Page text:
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    Thanks to the Hollywood Knob Jockey for that superb kickstart!! [​IMG]
     
  4. Fernand

    Fernand Agent

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    Hi There!
    I posted this one here because I'm a noob and the Subwoofers area is far away from my question. :b
    I have a Sony SA-WM40 12" 120 watt amplified subwoofer. I have my main speakers set to small so the lows are sent to the sub. The sub have a Cut OFF Frequency setting knob. Which is the optimal Cut OFF Frequency setting for my sub?? The ranges is from 50Hz to 170Hz.
    BTW the Crossover frequency setting for the speakers will be about 80Hz (thanks to V the Knob Jockey for the info).
    Any help will be appreciated. [​IMG]
     
  5. John Garcia

    John Garcia Executive Producer

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    With your speakers set to small, the receiver is handling the crossover point, so set your sub to the maximum (170Hz) cutoff to avoid cascading the x-over. With an 80Hz x-over, the sub will still receive frequencies up to 160Hz, depending on the slope, though rolling off between 80 and 160.
     
  6. Vince Maskeeper

    Vince Maskeeper Producer

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    Fernand,

    You can feel free to post related follow up questions to your original question in your original thread. No need to start another topic.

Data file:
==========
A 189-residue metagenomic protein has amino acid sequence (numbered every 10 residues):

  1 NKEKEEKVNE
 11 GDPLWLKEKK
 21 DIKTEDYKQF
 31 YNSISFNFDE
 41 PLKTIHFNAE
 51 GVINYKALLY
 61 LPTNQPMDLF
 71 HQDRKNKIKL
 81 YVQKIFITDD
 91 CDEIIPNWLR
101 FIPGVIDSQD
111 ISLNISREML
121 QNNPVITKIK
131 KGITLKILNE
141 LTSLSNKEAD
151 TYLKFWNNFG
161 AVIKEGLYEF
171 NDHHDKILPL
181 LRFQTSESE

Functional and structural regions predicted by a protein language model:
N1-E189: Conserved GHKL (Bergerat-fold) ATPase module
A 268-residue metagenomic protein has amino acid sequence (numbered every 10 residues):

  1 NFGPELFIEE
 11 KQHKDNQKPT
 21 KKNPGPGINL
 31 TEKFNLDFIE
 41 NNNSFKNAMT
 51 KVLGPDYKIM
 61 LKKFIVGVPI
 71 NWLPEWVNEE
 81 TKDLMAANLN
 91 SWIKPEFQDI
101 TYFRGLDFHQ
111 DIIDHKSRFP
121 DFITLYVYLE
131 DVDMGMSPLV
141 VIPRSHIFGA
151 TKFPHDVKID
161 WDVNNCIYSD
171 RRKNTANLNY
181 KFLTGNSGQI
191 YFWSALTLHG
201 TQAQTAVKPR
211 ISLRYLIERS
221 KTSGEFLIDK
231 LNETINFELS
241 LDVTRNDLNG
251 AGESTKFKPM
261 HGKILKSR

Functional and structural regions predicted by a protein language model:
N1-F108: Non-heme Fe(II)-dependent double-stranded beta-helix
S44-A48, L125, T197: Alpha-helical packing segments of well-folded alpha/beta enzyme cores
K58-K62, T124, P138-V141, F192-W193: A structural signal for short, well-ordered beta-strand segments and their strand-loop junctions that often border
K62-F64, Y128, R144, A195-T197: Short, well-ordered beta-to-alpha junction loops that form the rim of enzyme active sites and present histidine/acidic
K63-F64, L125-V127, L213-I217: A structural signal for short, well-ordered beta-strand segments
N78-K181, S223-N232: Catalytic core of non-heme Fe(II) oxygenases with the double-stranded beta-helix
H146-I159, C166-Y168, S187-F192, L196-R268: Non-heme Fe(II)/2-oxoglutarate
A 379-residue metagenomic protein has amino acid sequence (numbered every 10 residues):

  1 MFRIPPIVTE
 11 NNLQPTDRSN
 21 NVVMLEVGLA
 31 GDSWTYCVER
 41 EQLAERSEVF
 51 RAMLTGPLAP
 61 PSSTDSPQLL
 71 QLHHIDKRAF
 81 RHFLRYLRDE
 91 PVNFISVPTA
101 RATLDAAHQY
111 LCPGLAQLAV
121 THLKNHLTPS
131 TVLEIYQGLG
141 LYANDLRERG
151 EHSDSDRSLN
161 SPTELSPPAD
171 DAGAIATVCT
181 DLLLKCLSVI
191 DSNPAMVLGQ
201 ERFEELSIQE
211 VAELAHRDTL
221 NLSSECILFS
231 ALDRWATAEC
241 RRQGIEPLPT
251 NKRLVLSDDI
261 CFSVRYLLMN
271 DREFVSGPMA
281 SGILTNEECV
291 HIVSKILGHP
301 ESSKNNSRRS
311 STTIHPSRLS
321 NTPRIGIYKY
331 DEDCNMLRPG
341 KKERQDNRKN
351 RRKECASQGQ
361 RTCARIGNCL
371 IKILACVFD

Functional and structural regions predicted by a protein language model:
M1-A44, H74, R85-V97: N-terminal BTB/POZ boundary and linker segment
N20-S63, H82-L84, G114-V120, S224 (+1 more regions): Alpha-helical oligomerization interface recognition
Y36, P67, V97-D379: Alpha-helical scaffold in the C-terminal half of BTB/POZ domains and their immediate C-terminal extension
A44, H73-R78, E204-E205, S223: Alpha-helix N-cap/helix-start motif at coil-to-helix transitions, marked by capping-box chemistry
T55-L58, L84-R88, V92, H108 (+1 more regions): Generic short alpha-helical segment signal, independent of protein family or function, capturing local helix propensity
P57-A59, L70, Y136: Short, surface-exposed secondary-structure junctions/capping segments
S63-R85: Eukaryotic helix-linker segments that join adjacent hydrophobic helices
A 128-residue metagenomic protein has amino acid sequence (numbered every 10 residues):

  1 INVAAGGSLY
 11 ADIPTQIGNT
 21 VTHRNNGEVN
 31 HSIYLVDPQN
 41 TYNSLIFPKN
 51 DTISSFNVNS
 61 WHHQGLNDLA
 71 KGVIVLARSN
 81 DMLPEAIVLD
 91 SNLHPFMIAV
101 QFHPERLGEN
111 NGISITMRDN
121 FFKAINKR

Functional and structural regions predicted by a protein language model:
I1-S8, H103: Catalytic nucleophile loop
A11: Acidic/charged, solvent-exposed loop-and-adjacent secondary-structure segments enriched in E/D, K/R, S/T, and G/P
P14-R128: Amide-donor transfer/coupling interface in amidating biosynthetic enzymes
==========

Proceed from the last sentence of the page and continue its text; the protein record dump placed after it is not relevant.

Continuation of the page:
I have merged your two three four subwoofer related threads.

    Like John said- when you use the x-over in your receiver- it will be filtering out all high freq info from the subwoofer send for you- so the knob on the subwoofer is redundant. Usually the best bet is to roll the subwoofers high cut all the way up to the highest freq, so you don't end of filtering the material twice and creating holes.

    -Vince
     
  7. Fernand

    Fernand Agent

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    Oh Jeez!! Questions keep coming!!

    Now that you helped me in the other two issues I have another one that I have forgotten. I set up the receiver to 80Hz in the crossover freq. setting and set the Cut Off freq to maximum (170Hz)in the subwoofer. Now the receiver asks me for the LFE High Cut Setting. It ranges from 40Hz to 200Hz too. I come again to the gurus: Which is the recommended setting?? Thanks Again!!! :b
     
  8. Fernand

    Fernand Agent

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    I set up the receiver to 80Hz in the crossover freq. setting and set the Cut Off freq to maximum (170Hz)in the subwoofer. Now the receiver asks me for the LFE High Cut Setting. It ranges from 40Hz to 200Hz too. I come again to the gurus: Which is the recommended setting?? Thanks Again!! :b
     
  9. Neil Joseph

    Neil Joseph Lead Actor

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    Hmm, this "LFE low cut" sounds to me like a low pass filter for blocking out the higher harmonics in the LFE signal. If this is what is it, then you should set it to maximum.
     
  10. John Garcia

    John Garcia Executive Producer

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    OK, I probably should have asked more about your other speakers. I looked your mains up and they are good to 40Hz, in which case, my recommendation for x-over would be 80Hz. If you use an 80Hz x-over, that will allow them to cover and roll off at 40Hz. Again, with the 80Hz x-over, and your sub set to max, it should roll off around 160Hz and not have the built in x-over interfere.
     
  11. Fernand

    Fernand Agent

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    Thanks for the detailed info John! You're right. I appreciated it a lot. Could you help me out with the LFE High Cut Filter setting?? [​IMG]